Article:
November 1, 2006 | David F. Coppedge

Strange Exploding Star Continues to Puzzle Astronomers

The Hubble took another image of the expanding shell of star V838 Monocerotis (see ESA and Hubblesite).  Four years after the first dramatic sequence (see 05/29/2003), astronomers are still puzzled by this star, with the most dramatic light echo ever photographed.  Leading hypothesis now is that two stars collided before the outburst.  The image made Astronomy Picture of the Day for Nov 3.
    The new Hubble image made the Oct. 14 cover of Science News.1  Ron Cowen wrote that astronomers have never seen anything like it and are “stumped by its behavior.”  It rapidly brightened and dimmed and swelled up to a gargantuan size as big as the orbit of Saturn.  It grew 30 times brighter in a single day a month after the explosion was witnessed in 2002, and grew 500 times its original width in a month.  Then its temperature rapidly dropped from 6000K to 2000K.  It’s unlike a classical nova; it may be a prototype for a new class of star.  Did a “hot Jupiter” planet fall into it?  Did two stars collide?  Researchers are toying with various theories.  “In the meantime,” Cowen ended, “astronomers have some beautiful pictures adorning their walls—and an intriguing stellar mystery.”
    The Hubble also took a dramatic picture of a supernova remnant, Cassiopeia A, in August; see EurekAlert and Hubblesite.  The outward-expanding shell is still moving at 30 million kilometers per hour, 340 years after the explosion around 1667.  It may have been seen by John Flamsteed, Astronomer Royal in Britain.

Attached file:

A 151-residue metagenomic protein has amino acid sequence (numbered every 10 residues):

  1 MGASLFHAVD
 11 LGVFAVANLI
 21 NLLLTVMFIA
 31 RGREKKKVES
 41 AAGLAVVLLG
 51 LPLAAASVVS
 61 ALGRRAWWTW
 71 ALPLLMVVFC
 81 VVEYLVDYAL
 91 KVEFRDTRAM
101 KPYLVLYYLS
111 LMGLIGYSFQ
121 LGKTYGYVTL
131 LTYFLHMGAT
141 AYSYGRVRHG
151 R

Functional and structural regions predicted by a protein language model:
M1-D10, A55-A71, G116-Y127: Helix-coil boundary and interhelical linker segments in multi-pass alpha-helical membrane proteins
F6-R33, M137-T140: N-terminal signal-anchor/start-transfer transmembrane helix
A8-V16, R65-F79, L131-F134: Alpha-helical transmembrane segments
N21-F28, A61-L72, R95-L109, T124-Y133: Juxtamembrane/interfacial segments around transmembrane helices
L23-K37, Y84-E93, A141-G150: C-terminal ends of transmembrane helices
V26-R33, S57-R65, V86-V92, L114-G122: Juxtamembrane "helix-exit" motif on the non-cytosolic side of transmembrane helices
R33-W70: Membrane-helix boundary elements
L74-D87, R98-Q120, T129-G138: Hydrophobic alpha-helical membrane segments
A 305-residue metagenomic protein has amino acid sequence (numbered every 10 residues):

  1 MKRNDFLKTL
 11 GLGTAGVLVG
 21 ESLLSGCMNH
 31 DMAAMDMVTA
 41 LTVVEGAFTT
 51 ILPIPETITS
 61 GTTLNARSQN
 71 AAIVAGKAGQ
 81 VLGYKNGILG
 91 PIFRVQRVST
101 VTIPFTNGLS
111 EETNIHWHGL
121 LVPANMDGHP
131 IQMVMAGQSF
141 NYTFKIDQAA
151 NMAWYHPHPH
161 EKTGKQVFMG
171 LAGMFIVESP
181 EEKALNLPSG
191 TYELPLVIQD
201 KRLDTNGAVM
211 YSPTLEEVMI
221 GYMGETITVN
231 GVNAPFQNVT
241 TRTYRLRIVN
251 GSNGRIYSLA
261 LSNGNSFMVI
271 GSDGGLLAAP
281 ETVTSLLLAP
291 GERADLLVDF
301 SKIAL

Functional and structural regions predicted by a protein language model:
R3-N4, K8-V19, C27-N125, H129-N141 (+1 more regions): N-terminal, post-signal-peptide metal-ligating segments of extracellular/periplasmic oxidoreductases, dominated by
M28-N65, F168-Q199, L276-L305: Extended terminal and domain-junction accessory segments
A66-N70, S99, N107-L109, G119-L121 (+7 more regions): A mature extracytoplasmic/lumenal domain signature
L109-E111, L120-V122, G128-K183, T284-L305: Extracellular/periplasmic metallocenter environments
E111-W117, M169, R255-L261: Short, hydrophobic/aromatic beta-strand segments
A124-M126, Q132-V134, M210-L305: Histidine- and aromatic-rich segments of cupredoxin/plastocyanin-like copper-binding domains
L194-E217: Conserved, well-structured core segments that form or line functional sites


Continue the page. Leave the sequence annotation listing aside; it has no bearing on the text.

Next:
Speaking of anomalies, in late September, another “weird” supernova was described by Lawrence Berkeley National Laboratory, reported EurekAlert.  The fact that its mass is well over the Chandrasekhar Limit of 1.4 solar masses for supernovae, according to well-established theory, “opens up a Pandora’s box” for inferring distances to remote galaxies and the presence of dark matter.  Though it may be possible to distinguish these “super-Chandrasekhar-mass” cases from regular Type 1a supernovae by their spectra, it’s not easy to do.  Dark energy studies and cosmological distance probes have been made on the basis that Type 1a supernovae were all the same, providing “standard candles” for measurement.

1Ron Cowen, “Enigmatic eruption: the strange case of V838 Monocerotis,” Science News, Week of Oct. 14, 2006; Vol. 170, No. 16, p. 248.

Supernovae were thought to be standard candles, till they were found to fall into two classes dubbed Type I and II.  Then Type 1 supernovae were the standard candles, till varieties were found, named 1a, 1b, and 1c.  Now Type 1a supernovas include some fast-rotating types with masses above the Chandrasekhar Limit.  Then there are some Type II’s that can switch types, says Wikipedia.  The universe keeps throwing curve balls at simplistic theories.  This is something to tuck away in your back pocket when reading confident claims about the universe.
    The pictures from Hubble, as usual, are really striking – almost unreal.  One of the legacies of the Hubble Space Telescope has been its portrayal of astronomical objects as dynamic environments, where dramatic processes are at work.  The stars will never again look like static, twinkling, changeless ornaments in the sky.  V838 is a dramatic example of how quickly things can change in the celestial realm.  Sorry, Aristotle.

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Categories: Cosmology, Physics

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